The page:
If Jesus Let Them Vote

As we all know by now, Minnesota voters will be the next who will be allowed to vote on keeping marriage. Last November’s landmark election shifted a decades-long hold that the Democrats had on the legislature to the Republican party. With this shift in balance, both houses passed a resolution to allow the citizens of Minnesota to vote on a constitutional amendment to protect marriage. To date, 31 states have put the issue of same-sex “marriage” to a vote and to date, 31 states have voted against allowing same-sex couples to “marry.” However, I would not be shocked if Minnesota were to be the first state to vote in favor of these so-called marriages.

But I want to write today about one Minnesota senator’s comment during the debate on the Senate floor on whether to pass the legislation or not.

Think about how different Christianity would be if Jesus ask crowd to vote on stoning Mary Magdalene.

Minnesota Senator, Barb Goodwin

Sen. Barb Goodwin

It always amazes me that so many people will use this story about Mary Magdalene without having the slightest clue as to what is actually going on. The story in itself doesn’t fit in with what is going on in Minnesota anyway. We aren’t voting on whether to stone or execute homosexuals. We are voting on whether we want to allow a sinful lifestyle to become an honored aspect of our culture and not just honored, but held at the same level of a virtuous institution, like marriage. In the proper context of this whole “Jesus putting it to a vote” concept, Jesus would have asked the crowd to vote on whether adultery should be considered an honored and virtuous behavior in Jewish society. That is the proper context of the analogy Sen. Goodwin.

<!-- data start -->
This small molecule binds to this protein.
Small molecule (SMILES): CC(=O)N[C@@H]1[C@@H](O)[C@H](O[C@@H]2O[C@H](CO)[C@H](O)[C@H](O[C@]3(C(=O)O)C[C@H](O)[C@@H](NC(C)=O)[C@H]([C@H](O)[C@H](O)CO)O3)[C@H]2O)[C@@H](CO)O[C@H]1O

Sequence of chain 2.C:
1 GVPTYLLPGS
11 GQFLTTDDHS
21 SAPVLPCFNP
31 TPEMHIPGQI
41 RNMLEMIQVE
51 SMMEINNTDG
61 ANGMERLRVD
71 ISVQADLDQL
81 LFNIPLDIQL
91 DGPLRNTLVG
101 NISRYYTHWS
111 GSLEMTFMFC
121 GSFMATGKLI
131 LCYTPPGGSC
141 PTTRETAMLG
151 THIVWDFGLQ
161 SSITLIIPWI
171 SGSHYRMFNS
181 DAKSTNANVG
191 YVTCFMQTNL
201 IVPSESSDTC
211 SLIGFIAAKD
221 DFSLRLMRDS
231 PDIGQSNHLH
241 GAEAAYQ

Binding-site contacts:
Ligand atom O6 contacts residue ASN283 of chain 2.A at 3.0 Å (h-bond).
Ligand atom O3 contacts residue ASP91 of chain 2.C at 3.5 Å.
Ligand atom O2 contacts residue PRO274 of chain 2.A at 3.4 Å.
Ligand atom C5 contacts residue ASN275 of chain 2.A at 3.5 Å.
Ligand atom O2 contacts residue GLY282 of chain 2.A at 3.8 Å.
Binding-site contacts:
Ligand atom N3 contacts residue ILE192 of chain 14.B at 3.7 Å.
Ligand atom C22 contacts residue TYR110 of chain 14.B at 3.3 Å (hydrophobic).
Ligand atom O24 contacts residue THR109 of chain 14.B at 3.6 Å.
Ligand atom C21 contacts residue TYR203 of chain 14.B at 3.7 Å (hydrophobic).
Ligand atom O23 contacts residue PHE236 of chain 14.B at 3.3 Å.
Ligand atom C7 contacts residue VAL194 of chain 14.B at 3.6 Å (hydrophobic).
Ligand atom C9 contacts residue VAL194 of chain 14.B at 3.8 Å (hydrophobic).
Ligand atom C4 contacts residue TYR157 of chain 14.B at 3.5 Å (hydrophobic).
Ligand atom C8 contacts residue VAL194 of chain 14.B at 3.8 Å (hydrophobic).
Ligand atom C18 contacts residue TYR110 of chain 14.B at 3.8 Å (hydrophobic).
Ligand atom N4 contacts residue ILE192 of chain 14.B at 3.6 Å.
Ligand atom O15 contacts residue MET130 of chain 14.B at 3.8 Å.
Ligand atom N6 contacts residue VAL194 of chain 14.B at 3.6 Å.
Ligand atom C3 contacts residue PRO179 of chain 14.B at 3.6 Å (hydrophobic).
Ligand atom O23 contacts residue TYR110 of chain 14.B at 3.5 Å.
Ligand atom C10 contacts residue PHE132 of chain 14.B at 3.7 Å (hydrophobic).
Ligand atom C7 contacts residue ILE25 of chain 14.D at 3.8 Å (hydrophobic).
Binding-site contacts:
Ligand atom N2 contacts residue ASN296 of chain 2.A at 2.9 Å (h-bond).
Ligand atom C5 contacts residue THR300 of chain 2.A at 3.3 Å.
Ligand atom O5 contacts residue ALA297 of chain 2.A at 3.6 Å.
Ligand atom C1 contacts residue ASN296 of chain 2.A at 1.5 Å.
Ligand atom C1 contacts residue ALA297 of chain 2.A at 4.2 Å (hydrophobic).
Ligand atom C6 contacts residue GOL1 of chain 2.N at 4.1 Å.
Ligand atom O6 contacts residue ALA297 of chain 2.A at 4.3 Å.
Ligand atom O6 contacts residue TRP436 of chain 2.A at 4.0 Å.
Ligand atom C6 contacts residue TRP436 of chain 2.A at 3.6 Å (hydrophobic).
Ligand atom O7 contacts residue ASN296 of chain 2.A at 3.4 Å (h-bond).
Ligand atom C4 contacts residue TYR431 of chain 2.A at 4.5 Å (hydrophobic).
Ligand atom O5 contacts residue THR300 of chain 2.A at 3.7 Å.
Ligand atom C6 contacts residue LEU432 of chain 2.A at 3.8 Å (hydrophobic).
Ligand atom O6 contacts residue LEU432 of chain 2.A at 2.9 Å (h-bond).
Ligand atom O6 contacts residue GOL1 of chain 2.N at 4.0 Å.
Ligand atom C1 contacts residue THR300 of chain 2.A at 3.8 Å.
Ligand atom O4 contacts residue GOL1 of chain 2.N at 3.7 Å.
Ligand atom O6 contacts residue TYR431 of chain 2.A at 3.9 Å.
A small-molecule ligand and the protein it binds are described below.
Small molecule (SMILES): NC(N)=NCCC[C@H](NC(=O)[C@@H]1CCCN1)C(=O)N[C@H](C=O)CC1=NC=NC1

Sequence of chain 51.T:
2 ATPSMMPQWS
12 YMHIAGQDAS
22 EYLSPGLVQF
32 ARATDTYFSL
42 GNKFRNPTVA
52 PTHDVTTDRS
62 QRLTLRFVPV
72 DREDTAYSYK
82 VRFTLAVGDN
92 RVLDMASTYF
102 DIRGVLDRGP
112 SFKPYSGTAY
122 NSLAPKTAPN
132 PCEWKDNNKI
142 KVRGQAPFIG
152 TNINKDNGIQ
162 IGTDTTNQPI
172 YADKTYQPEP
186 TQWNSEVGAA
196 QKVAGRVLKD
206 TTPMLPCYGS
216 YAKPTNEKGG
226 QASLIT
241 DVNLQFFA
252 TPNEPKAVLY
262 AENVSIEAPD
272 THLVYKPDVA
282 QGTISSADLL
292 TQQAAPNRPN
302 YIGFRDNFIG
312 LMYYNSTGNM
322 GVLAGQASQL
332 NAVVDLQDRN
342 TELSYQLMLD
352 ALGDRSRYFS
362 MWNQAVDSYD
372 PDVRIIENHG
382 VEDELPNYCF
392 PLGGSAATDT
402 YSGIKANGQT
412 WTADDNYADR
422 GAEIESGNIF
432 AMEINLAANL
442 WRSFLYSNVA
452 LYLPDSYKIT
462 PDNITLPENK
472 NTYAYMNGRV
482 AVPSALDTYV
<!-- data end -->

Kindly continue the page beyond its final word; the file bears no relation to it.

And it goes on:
Analogies aside, the lessons that we should glean from the story of Mary Magdalene are as follows:

  1. Christians should not condemn the sinner, but rather the sin itself. That is, we should be merciful and compassionate towards the sinner because we all have fallen short of the simple life God has called us to.
  2. Mary Magdalene defied one of the highest points of the law, she committed a sacrilege against the institution of marriage, an institution that mirrors the very unity and nature of God. For this sin, she deserved to be stoned to death. She deserved to suffer for an eternity in hell. The crowd was only complying with the natural justice that such a crime deserved.
  3. However, God’s mercy is deep and wide. Jesus showed that God loves the sinner so, so, so much! He forgave her out of a love that runs deeper than the bounds of the law.
  4. This is most often missed (as is #2), Jesus commanded Mary Magdalene to sin no more. He did not permit the crowd to stone her, as she deserved, but he did not permit Mary to live the sinful lifestyle she was living. The Gospel never ever condones sin, but rather, through the mercy of God, gives us a second chance at living the life God intended.
And so we cannot use this parable as an opportunity to approve of sin. Scripture is clear in both testaments that homosexual acts are gravely contrary to God and that partakers forfeit heaven. God can wipe our slates clean, he can erase our broken pasts, but to live in obstinate, persistent, grave sin is not an offense that God allows. That is why we cannot, as Christians, be supportive of homosexual “marriage”. We certainly cannot condone violence against the men and women who commit said acts, we must love them, but we cannot run to the other end of the scale and elevate what is sin to what is virtue.
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